MATTHEW 10:26-42 THE KING CHEERING HIS CHAMPIONS
26. Fear them not therefore: for there is nothing covered, that shall not be revealed; and hid, that shall not be known.
The King gives reasons for courage, saying, “Fear them not therefore. ” Have no fear of slander; your Lord and Master bore the full blast of that pitiless storm. Have no fear of misrepresentation, for the great God will right :-our characters before long. You and your traducers will alike be shown up in the colors of truth. Though you should be “covered ” with obloquy, your integrity shall be “revealed ”; though your true value is “hid”, it shall yet be “known. ” Secret villainy and secret virtue will alike be set in the full blaze of day. Anticipate the future, and be not overwhelmed by the present.
27. What I tell you in darkness, that speak ye in light: and what ye hear in the ear, that preach ye upon the housetops.
God is the great revealer, and, you should imitate him by publishing the truth to men. Go on, true believers, with your proper work, as mouths for God. Tell out what your Master tells you. Receive a message from himself in your quiet meditation, and then make it known everywhere. Hear it like a whisper in your ear, and then sound it forth as the eastern town-crier, who gets to the highest point in the village, and makes all the people hear from “the housetops. ” Keep the study and the closet out of sight, and there in secret meet with Jesus; and then set the pulpit of testimony in as conspicuous a place as you can find. If plunged “in darkness ” of sickness, trouble, or distress, listen to him whose voice is heard in the thick darkness, and then “speak ye in light ” the profitable lessons ye have learned.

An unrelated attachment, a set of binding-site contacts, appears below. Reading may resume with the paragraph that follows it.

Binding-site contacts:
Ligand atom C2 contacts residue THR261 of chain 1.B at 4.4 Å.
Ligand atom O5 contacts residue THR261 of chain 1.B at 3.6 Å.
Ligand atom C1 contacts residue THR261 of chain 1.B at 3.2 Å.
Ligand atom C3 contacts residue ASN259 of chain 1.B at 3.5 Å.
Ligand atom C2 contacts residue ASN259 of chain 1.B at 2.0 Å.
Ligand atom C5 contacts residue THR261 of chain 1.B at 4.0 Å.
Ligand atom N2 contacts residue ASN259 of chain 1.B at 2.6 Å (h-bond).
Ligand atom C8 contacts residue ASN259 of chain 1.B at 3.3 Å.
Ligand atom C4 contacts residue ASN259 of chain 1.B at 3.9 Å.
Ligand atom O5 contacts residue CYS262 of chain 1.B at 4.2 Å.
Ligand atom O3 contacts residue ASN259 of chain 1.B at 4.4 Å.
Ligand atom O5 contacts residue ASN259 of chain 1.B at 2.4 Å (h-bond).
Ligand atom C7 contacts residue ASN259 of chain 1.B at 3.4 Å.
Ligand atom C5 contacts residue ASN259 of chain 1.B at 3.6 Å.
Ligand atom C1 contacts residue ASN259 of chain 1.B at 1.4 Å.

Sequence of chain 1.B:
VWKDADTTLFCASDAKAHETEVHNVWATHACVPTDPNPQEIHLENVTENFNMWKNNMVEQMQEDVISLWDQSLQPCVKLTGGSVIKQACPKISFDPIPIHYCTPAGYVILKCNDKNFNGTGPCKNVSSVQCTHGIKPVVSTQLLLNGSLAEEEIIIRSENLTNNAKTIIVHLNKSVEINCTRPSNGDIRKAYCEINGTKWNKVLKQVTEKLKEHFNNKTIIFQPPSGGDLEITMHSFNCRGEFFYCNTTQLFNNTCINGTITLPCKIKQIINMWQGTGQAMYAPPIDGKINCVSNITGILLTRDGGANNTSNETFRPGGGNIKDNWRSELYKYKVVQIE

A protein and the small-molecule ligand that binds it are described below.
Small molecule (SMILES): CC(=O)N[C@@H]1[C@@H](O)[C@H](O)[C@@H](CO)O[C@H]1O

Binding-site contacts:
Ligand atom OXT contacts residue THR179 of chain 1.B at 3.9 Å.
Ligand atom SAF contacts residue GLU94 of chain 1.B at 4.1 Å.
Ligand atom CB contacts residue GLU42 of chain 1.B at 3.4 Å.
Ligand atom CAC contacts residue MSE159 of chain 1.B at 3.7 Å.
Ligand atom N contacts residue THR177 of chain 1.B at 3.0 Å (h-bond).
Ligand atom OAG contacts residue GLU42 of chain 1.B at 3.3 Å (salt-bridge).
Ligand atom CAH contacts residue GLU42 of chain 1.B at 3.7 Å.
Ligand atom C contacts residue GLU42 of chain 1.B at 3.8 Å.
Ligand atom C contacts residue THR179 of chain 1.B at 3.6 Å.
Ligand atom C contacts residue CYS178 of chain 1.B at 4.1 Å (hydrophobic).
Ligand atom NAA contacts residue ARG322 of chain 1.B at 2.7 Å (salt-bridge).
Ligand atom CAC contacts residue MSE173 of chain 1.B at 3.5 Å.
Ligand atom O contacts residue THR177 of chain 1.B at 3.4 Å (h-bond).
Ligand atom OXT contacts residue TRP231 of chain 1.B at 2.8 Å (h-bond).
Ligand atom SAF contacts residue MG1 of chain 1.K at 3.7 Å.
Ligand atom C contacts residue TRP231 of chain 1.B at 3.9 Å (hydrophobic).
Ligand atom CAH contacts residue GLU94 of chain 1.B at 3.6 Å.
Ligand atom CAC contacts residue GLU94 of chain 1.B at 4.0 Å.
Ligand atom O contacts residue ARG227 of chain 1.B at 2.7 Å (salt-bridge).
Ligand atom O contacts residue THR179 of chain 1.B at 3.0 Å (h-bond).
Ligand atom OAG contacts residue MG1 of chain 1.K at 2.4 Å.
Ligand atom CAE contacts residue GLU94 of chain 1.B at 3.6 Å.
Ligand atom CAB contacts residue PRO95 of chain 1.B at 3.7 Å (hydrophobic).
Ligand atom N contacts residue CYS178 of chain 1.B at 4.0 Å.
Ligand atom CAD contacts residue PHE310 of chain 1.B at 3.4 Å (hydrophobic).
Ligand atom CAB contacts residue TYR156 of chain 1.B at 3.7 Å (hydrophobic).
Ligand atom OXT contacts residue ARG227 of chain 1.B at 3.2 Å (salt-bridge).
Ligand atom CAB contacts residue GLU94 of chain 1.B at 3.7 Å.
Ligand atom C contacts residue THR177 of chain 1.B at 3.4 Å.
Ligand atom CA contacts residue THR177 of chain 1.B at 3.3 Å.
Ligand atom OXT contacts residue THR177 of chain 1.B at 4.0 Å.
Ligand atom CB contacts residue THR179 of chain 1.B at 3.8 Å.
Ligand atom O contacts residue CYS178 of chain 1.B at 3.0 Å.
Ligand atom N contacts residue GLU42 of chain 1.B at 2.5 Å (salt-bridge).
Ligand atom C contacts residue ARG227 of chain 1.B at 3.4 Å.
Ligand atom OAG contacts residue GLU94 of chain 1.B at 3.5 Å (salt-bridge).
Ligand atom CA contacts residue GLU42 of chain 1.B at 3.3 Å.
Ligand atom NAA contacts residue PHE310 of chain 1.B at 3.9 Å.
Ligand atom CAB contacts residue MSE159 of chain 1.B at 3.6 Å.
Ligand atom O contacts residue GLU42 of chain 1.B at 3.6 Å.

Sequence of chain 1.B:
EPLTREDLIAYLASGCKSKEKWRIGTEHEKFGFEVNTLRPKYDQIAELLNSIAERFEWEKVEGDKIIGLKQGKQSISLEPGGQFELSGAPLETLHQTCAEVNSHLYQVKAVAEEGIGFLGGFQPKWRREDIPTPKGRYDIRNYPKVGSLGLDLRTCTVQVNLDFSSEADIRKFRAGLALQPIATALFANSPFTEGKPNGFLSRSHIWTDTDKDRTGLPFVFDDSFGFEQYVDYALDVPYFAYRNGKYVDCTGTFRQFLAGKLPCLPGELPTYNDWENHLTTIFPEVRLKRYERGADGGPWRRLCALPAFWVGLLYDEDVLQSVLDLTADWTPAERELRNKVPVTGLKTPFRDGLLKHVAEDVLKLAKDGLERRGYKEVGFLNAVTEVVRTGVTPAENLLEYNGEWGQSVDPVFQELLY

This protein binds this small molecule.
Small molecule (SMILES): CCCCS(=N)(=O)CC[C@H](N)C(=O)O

Lord, let no one of us speak till thou speakest to him, and then let him not be silent. May all thy disciples present to thee their opened ears, and then use in thy cause their fire-touched tongues!
28. And fear not them which kill the body, but are not able to kill the soul: but rather fear him which is able to destroy both soul and body in hell.
This, following upon the former verse, forbids us to forbear our testimony from fear of men. We may not say less or more because of the opposition of the foe. A mighty argument against fear is the comparative weakness of the enemy. Men can only wound our inferior part, the body, but are not able to kill the soul . But if we disobey God, the Supreme Lord of life and death has power even to destroy both parts of our being by casting them both into the death and darkness of Gehenna, or hell. Let us fear the Greater, and we shall not fear the less. There is no cure for the fear of man like the fear of God. 29-31. Are not two sparrows sold for a farthing? and one of them shall not fall on the ground without your Father. But the very hairs of your head are all numbered. Fear ye not therefore, ye are of more value than many sparrows.
Here is a sermon against fear, and sparrows are the text. Those birds are of little worth, and you are of far greater consideration than many of them.